FIVE YEARS ago, Richard Gadd was the victim of a sexual assault. By way of coming to terms with the incident, and achieving a form of catharsis, he wrote his current show Monkey See Monkey Do about the attack and his subsequent mental health issues. The show also focuses on the idea of masculinity and the damage gender construction can cause.

In previous years Gadd has been a hit at the Edinburgh Festival, not least with his show Waiting for Gaddot, based on the idea that he didn’t arrive on stage for hour-long show until the last five minutes. The comedian has described his older routines as “loud romps, a few degrees away from me as a person”, whereas Monkey See Monkey Do is “the most truthful” work of his career. EDWIN GILSON reports.

You said you’d been thinking about writing this show for years but always postponed it. What was the catalyst for finally going ahead with it?

I felt that the personal stuff was beginning to creep into my previous work. A lot of my previous shows would hint at sexual assault but not elaborate on that in the right way. I was finding it difficult to separate what had happened to me with the show itself. It was time to be honest with myself.

You can go around and tell people one by one or you can stand on stage and announce it and tell the national press. It’s more cathartic that way. Also, I think it’s an important story that needs to be heard. We’re going through a bit of a masculine revolution at the moment so it’s timely in that respect. Having battled with it for so many years, my deep feeling was that the time was right.

Did it take a while to get comfortable with being so personal? Do you remember feeling very anxious about it in early shows?

It still is very uncomfortable at times. I sometimes have this out-of-body experience where I almost can’t believe I’m saying what I am. I think, “Am I really doing this?” It’s good though, it’s healthy. The uncomfortable aspect comes from the years of strife. I was repressing a lot of things. It’s definitely not easy, but it’s important.

The show is also very well-worn by now. Is there a danger it could lose its rawness the more you perform it?

Yeah, that can be a worry. There is a part of me that is still very hurt about what happened, though. I’m getting through it and making progress day by day, but I still feel those things. The second I stopped feeling them I’d have to re-evaluate. Ask me how I’m feeling about it in May! It would be very dangerous to do a show like this on auto-pilot, and I would be cheating my audience. I did a slightly sloppy show when I was ill once and I’m still kicking myself for it now.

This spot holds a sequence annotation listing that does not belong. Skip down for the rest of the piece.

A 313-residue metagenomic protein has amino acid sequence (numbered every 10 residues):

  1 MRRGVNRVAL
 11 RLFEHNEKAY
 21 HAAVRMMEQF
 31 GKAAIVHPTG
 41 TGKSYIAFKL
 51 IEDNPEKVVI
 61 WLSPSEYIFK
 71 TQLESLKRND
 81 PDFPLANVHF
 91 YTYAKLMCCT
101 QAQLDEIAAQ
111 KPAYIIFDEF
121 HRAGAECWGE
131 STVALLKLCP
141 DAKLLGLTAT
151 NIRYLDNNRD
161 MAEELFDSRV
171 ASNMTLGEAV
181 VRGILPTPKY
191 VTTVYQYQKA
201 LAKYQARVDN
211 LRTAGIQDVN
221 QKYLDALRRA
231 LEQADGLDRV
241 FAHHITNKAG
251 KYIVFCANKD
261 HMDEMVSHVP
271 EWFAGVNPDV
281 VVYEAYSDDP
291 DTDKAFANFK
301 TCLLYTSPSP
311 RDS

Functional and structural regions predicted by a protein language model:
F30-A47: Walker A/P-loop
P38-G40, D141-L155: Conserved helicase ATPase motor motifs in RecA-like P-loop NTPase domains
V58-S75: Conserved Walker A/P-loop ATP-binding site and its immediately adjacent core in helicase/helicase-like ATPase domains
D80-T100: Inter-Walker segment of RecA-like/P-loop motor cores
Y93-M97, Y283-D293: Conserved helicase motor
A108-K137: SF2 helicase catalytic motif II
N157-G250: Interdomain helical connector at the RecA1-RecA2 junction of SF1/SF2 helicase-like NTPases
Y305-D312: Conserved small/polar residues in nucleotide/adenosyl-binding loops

You perform the show on a treadmill. It must be physically and emotionally gruelling, night after night.

It is absolutely. I had a sports massage recently and the masseuse said mine were some of the worst-kept legs she’d ever seen. The day to day pain is a real struggle, but usually the adrenaline will take me through the 10 miles I have to run every night. Next show I’m just going to do a show that is Skyped to the venue from my bed – I think I deserve that.

Does the treadmill act as a vehicle for your monologue?

The running acts on a number of levels. I used to run a lot after what happened, because I had some bad insomnia. I would run a lot to put the monkey in my brain to sleep. Too many people run away from their problems, and I think the treadmill has significance for that reason too.

You said you used to run to a lot of “angry” music like The Pogues and Flogging Moggy. Does that anger permeate this show?

There was something about [Pogues’ singer] Shane MacGowan that really struck a chord with me. He was a guy who moved from Ireland to London and felt alienated, and I moved from Fife to the big city where something very bad happened to me. I felt alienated by it too.

I did so much running back then – I’m talking at least ten miles a night. I don’t think I even realised I was doing exercise back then, my brain was so wired. I was overdoing it, but it helped me enormously. It doesn’t allow your brain to run away. If I haven’t slept of exercised my brain beats me up a bit.

At the start of the show you ask yourself, and the audience, “who is Richard Gadd?” Does this identity crises form the backbone of the routine?

Critics always used to say that my shows were comedy romps but that it didn’t reveal anything about who I was. There’s a review that said “he just comes on stage and shouts and swears, but who is he?” I remember wondering if my comedy was missing a bit of heart. But if you want to know who the real Richard Gadd is, well, you’ve opened a can of worms there! I thought I may as well give it to them.

Do you get people coming up to you at the end of your show and talking about mental health issues or similar experiences to the one you suffered?

All the time. I wasn’t ready for that, to be honest. I wanted to bring about personal catharsis and then all of a sudden everyone else related to it. It’s scary how many people have been sexually assaulted. It’s harrowing, really. I’m not putting myself up there as an expert but I do what I can.

Do you experience severe emotional triggers when talking about the incident on stage?

There have been a few times when I’ve almost cried on stage and wondered whether I’d be able to get through it. It doesn’t sound like comedy at all when I describe it like this. It gets easier with time.

Are you looking forward to coming to Brighton?

I look forward to Brighton. The show explores some dark themes and goes into complex territory and Brighton, as famously open-minded as it is, should receive that well.

Richard Gadd, Komedia, Gardner Street, Brighton, Wednesday, March 1, 8pm, £12, call 0845 293 8480 or visit